It is our hope that the international community will keep its promises to indigenous women and girls and take measures that fulfill their aspirations for equality, freedom, and justice.

Message of Francis Gurry, Director General, World Intellectual Property Organization (WIPO) on the occasion of the International Day of the World’s Indigenous People, August 9, 2014.


Indigenous Peoples’ knowledge and cultures contribute to the richness of the world’s innovation and creativity. Their traditional practices contribute to equitable development and proper management of the environment. Indigenous Peoples’ traditional knowledge (TK) and traditional cultural expressions (TCEs) are essential for the affirmation of their distinct cultural identity.

The World Intellectual Property Organization (WIPO) leads the development of a balanced and effective international intellectual property system that enables innovation and creativity for the benefit of all. Intellectual property can play a key role in the economic, social and cultural empowerment of Indigenous Peoples. The WIPO Intergovernmental Committee on Intellectual Property and Genetic Resources, Traditional Knowledge and Folklore (IGC) is currently working to reach agreement on an international legal instrument or instruments which will ensure the effective protection of TK and TCEs, and regulation of the interface between intellectual property and genetic resources. Indigenous Peoples and local communities are important actors in achieving a universal intellectual property system which further recognizes all forms of innovation and creativity and safeguards the unique status and identity of Indigenous Peoples.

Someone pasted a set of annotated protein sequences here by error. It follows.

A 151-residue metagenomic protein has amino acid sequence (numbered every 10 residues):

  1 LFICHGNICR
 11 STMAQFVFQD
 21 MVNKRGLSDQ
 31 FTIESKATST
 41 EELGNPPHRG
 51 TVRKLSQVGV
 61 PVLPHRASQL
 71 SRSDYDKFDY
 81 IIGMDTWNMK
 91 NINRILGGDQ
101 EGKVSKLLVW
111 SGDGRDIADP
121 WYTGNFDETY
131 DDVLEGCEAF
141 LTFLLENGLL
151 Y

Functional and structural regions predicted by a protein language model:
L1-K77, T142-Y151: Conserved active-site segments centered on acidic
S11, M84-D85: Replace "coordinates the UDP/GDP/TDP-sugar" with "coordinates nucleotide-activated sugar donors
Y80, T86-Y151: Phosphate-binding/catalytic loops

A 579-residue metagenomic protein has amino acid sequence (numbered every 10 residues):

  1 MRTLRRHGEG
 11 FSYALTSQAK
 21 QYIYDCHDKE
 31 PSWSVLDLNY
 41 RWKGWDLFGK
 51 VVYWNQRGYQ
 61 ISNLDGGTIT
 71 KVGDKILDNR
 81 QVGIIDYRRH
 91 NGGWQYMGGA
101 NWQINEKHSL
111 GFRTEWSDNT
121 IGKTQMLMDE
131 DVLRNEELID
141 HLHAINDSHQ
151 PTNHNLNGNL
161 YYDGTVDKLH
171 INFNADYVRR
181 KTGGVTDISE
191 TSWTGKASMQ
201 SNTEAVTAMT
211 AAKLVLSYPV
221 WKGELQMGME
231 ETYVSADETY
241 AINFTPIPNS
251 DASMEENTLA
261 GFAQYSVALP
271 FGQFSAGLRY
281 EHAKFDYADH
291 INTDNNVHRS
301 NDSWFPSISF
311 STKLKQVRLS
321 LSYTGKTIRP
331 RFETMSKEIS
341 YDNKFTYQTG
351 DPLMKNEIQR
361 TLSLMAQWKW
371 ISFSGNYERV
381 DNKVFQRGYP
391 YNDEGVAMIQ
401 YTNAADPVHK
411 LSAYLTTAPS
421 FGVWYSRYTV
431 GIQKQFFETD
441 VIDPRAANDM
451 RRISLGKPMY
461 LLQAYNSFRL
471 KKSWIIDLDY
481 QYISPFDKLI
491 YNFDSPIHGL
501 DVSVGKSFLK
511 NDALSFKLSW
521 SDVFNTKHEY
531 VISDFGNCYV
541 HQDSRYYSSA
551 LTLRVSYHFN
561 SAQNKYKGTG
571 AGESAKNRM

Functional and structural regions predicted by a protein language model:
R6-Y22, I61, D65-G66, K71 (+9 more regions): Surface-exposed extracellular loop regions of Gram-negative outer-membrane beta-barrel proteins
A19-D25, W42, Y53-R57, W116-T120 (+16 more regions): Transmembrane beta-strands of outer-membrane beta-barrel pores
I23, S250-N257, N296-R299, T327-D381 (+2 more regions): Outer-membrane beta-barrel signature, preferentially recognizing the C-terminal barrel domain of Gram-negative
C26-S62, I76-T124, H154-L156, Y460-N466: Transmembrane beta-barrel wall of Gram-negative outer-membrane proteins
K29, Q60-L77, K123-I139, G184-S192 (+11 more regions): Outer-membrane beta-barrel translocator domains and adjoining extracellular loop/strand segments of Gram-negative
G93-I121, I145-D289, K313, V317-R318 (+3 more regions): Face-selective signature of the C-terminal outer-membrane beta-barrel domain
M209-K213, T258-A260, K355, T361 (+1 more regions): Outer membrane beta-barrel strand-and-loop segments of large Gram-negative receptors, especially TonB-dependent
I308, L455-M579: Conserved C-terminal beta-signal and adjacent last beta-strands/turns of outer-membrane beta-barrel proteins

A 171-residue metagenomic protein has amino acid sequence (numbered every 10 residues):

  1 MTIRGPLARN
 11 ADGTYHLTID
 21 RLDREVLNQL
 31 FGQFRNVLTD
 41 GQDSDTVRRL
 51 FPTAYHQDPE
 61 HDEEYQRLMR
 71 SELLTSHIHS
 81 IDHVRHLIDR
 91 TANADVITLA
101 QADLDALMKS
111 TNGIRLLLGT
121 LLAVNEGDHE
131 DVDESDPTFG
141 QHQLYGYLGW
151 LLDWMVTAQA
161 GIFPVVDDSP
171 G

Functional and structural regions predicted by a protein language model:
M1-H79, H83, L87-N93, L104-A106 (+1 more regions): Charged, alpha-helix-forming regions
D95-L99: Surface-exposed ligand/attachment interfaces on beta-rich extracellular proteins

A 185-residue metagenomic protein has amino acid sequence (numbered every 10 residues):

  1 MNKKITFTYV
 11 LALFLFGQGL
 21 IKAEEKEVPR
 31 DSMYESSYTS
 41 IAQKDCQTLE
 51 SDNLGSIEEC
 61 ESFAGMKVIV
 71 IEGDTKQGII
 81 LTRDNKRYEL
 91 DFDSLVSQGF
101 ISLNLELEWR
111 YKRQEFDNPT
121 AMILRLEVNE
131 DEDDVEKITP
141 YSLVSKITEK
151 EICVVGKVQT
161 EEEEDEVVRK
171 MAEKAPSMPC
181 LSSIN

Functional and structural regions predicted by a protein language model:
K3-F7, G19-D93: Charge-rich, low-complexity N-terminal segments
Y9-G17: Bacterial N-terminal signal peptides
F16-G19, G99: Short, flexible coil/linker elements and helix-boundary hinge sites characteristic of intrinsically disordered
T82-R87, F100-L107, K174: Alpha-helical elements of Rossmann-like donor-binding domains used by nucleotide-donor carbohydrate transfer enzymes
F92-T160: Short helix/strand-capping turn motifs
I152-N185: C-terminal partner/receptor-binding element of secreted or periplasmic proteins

This year’s theme for the International Day of the World’s Indigenous Peoples: “Bridging the gap: implementing the rights of indigenous peoples”, viewed in an intellectual property context, makes a direct reference to the United Nations Declaration on the Rights of Indigenous Peoples, particularly Article 31, which refers to the “right of indigenous peoples to maintain, control, protect and develop their intellectual property over such cultural heritage, traditional knowledge and traditional cultural expression”. Article 31 contributes to providing guidance to WIPO’s work on the protection of TK and TCEs.

WIPO Member States have established several mechanisms for Indigenous Peoples and local communities to make substantive contributions to the WIPO negotiations. Representatives of Indigenous Peoples and local communities participate directly – and very valuably - in these negotiations.

WIPO’s capacity-strengthening activities also address the interests and concerns of Indigenous Peoples and local communities, including our practical workshop for Indigenous Peoples and local communities on intellectual property and TK. WIPO’s Indigenous Fellow Program offers the opportunity for an Indigenous Fellow to work within WIPO’s Traditional Knowledge Division.
It is with deep appreciation and respect that the WIPO joins today in celebrating the International Day of the World’s Indigenous Peoples and we look forward to maintaining our valuable and warm collaboration with Indigenous Peoples and local communities.”

Message from Ms Irina Bokova,Director-General of UNESCO on the occasion of the International Day of the World’s Indigenous People 9 August 2014.